Mr Pearlman maintained the exemption should have been gazetted so parliamentarians had the chance to examine, debate and vote upon it.   "Then, I think, every member of parliament would be able to be on the record and say whether they think this program is a good idea."

He said an appeal would be considered.

There was still a chance the state government could be forced to remove the drumlines before the trial ended, Mr Pearlman said, with the WA Environmental Protection Authority still considering whether to assess the program.

With the WA government's lawyers now seeking to slug Sea Shepherd with court costs, the activist group faces a bill of up to $19,000.  But it was worth it, Mr Hansen said.  "We had to have a shot at this," he said.  "We will continue no matter what because we have right on our side."


Government transport provider launches Facebook page and probably regrets it already

SOUTHEAST Queensland public transport agency TransLink has launched its own Facebook page this week — with disastrous results.

Commuters wasted no time jumping on the page to bag public transport in southeast Queensland, unleashing venomous rants against fares and the reliability and standard of service.

The flood of negative comments even had some Facebook users questioning if the page was a joke.

"This page will be gone after a week or so due to the torrents of abuse it’s about to receive from every unimpressed user of Queensland public transport — that is all users," wrote Ivan Anderson.

Another user "thanked" TransLink for helping her to get fit.  "Your inadequate services and infuriating customer service have forced me to buy a pushbike and never again pay a bloody cent to you," said Mel Sinclar.  "I find it deplorable that I have to pay $4.60 to ride three zones."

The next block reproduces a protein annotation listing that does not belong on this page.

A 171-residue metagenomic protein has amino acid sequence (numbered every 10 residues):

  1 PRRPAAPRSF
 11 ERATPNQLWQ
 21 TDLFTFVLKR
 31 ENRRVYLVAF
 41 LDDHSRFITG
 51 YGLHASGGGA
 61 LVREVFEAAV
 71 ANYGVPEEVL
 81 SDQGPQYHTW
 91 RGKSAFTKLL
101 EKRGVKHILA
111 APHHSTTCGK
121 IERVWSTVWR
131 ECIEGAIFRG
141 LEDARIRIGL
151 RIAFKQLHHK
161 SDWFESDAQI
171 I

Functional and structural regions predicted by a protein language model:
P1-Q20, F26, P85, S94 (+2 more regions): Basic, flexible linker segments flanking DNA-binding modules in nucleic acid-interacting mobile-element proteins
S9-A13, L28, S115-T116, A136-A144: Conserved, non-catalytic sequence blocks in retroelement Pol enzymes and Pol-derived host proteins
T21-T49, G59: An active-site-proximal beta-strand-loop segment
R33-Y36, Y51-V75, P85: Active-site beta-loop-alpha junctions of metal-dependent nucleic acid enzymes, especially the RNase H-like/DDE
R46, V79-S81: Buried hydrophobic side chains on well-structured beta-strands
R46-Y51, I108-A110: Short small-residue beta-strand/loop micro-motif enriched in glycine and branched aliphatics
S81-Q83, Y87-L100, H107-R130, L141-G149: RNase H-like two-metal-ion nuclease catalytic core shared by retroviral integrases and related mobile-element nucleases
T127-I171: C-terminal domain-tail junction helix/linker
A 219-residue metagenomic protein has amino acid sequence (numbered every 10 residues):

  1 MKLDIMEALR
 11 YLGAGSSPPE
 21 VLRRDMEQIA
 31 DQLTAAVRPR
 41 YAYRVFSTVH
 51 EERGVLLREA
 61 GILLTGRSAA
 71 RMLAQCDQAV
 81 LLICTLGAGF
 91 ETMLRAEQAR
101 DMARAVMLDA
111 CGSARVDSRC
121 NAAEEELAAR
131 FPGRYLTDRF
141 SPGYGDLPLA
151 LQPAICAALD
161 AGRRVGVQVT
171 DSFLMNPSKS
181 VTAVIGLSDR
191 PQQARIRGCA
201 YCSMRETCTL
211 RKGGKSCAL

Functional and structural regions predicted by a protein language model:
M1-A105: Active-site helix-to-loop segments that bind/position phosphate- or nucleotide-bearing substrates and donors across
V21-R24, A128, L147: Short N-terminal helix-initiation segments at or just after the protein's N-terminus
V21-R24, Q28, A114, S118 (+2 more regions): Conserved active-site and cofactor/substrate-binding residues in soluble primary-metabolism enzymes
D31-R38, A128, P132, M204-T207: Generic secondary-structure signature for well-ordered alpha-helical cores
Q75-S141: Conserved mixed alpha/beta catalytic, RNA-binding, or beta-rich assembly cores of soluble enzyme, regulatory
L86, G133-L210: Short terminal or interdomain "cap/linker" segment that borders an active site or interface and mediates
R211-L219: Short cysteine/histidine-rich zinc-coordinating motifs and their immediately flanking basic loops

Others questioned the point of a page that posts service disruptions and delays after the event, alongside glossy marketing photographs and trivia questions about Translink’s history.

In response to a post about what month the Go Card was launched, Charlie McCook wrote "excuse me TransLink but we don’t need trivia games from you".  "We get enough of it with the "I wonder if my necessary transport to work/uni/school/important appointment will show up today?" game. Thanks though."

However a statement on the Transport and Main Roads site, noted the Facebook page had "already racked up 600 likes".

"TransLink uses social media to share information and to communicate with you when you’re on the go," said the statement.

"We post tweets and updates about service disruptions, travel information for special events, ticketing, fare and go card information, competitions and offers."

As of 10am Thursday the page had scored more than 800 likes.